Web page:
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Category: LGBTQ+ Page 1 of 9

From the Vaults VII: The Archives of Sexuality and Gender

As internet troglodytes naturalised denizens of the internet, it can sometimes be tempting to fall into the belief that everything there is to know can be found for free online. While it’s true that there is an awful lot of information out there, there are two really important things to be aware of:

  • Not everything you can read for free online is true (shocking thought, I know)
  • A lot of the really reliable, peer-reviewed stuff? Yeah. You gotta pay for that (and they wonder why disinformation is rife)

One of the most important, and coolest, things about the public library is that we can get our readers past those paywalls without you having to pay a cent — so you can get access to the most up-to-date, accurate, and reliable info at the low, low cost of typing in your library card number and trying to remember your PIN.

So today, we thought we would spotlight one of our favourite online resources — the Gale Archives of Sexuality and Gender. Whether you’re doing research for school, want to learn more about our queer elders, or are just curious about how societies all over the world have understood and approached questions of sexuality and gender across time — read on, fellow troglodyte, read on!

via GIPHY

Introducing the Archives of Sexuality and Gender

The Gale Archives of Sexuality and Gender is the largest digital collection in the world of primary sources to do with the history and study of sex, sexuality and gender. It’s split up into four different sections, all of which contain everything from magazines, photographs, cartoons, pamphlets, articles, historic books, government briefings, pieces of legislation, pieces of propaganda, and much more — all to do with how sexual norms have changed over time, the development of health education, social movements and activism, changing gender roles… the list goes on.

What’s in the Archives?

The four sections of the Archives are:

  1. International Perspectives on LGBTQ Activism and Culture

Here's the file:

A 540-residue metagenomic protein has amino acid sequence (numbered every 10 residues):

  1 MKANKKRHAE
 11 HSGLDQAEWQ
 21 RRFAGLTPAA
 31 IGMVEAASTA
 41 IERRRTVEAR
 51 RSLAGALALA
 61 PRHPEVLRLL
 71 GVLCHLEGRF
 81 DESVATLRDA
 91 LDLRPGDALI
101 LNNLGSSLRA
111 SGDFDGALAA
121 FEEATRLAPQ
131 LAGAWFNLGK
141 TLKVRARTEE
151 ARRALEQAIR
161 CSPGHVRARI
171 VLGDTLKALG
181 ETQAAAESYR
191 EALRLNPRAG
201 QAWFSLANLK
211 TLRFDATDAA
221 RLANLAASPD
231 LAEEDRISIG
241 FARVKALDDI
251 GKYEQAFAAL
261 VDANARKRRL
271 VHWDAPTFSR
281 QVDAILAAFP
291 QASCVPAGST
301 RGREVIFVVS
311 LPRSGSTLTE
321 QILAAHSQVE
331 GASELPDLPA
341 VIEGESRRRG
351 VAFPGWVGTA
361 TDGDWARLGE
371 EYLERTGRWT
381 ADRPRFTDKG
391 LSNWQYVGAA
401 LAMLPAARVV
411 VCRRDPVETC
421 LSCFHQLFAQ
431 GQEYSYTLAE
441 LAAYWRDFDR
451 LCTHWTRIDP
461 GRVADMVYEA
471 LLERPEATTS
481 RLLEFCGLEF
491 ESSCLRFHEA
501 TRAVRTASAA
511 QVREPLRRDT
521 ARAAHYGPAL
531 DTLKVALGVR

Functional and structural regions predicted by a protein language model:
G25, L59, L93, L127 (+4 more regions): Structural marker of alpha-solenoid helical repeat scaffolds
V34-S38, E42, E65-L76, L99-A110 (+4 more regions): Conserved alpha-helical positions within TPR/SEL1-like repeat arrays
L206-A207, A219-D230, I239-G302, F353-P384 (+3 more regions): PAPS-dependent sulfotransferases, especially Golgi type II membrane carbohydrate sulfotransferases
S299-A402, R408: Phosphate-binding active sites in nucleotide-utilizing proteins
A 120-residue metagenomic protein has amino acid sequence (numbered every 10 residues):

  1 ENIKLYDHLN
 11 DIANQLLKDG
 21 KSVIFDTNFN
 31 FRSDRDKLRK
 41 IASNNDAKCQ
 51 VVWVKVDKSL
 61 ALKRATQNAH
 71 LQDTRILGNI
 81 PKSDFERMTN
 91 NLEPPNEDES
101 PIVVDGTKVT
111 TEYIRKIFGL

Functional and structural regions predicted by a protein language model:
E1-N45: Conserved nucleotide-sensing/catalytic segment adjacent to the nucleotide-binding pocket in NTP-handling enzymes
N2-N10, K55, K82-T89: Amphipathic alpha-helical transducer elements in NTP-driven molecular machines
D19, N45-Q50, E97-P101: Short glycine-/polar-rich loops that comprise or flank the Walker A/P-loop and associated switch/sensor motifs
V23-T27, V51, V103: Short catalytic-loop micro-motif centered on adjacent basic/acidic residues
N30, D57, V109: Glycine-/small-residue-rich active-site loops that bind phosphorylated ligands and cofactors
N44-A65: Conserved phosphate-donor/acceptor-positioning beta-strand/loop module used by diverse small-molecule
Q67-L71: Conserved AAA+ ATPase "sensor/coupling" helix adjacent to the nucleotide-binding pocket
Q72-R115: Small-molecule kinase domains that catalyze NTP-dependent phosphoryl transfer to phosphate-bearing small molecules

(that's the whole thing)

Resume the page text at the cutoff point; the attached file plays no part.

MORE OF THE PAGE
What’s it about?
    This archive collects information about sexual and gender diversity in underrepresented areas of the world, including Oceania and Africa, with a special focus on activism and the global struggle for LGBTQIA+ rights and freedoms.
    What can I find here?
    Newspapers, magazines, cartoons, photographs, personal letters, and other files from prominent activists in Africa and Australia.
  2. LGBTQ History and Culture since 1940, Part I
    What’s it about?
    This archive focusses on grassroots movements that sprung up around the world in support of LGBTQIA+ rights during the mid-20th century, especially around the AIDS crisis in the 1980s.
    What can I find here?
    Newsletters, community meeting documents, newspapers, research reports, government briefings, legislation, photographs, medical research, surveys, private letters.
  3. LGBTQ History and Culture since 1940, Part II
    What’s it about?
    This archive provides coverage of groups who, even within the LGBTQIA+ community, have not been as well represented as other activist groups, including religious queer communities as well as Two-Spirit, bisexual, transgender, and intersex communities. The focus in this archive is more on personal stories than on organisations.
    What can I find here?
    Oral histories, posters, interview transcripts, research papers, psychological surveys, personal letters, manuscripts.
  4. Sex and Sexuality, Sixteenth to Twentieth Century
    What’s it about?
    This archive focusses on understanding how various societies’ understanding of sexual and gender norms have changed from the 1500s through to today.
    What can I find here?
    Extremely rare books and manuscripts including poetry, fiction, historic guides to etiquette and behaviour, medical and scientific texts, law, religious literature, and the personal library of Dr. Alfred Kinsey (yes, that Kinsey)

How do I use the Archives?

Well, in some ways an archive is sort of like a microcosm of the general internet. Just like you can with Google, you can do a general search in the archive’s search engine, and it will bring up an array of results that may or may not include what you’re actually looking for.

But an archive like this one is a little bit cleverer than just any old search engine — so for us to get the most out of it, we have to be a little bit cleverer too!

For example, if you’re interested in learning about LGBTQIA+ history in New Zealand, you can use a special Publication Search to limit your results to only items that were ‘born’ in New Zealand. If what you’re looking for is really specific (e.g. “political posters produced in the 1980s in New Zealand relating to the AIDs crisis”), using a combination of Advanced Search tools will be your way to go.

But we can get even cleverer still! Here are two of our favourite ways to use the Archives:

Topic Finder

The Topic Finder helps you visualise connections between what you’ve searched, and other topics that you might not have even considered! This can be really helpful if you’re doing research for a project, for example, because using the Topic Finder, you can quickly see related topics you might like to look into further, that you wouldn’t have found if you were just doing a general search.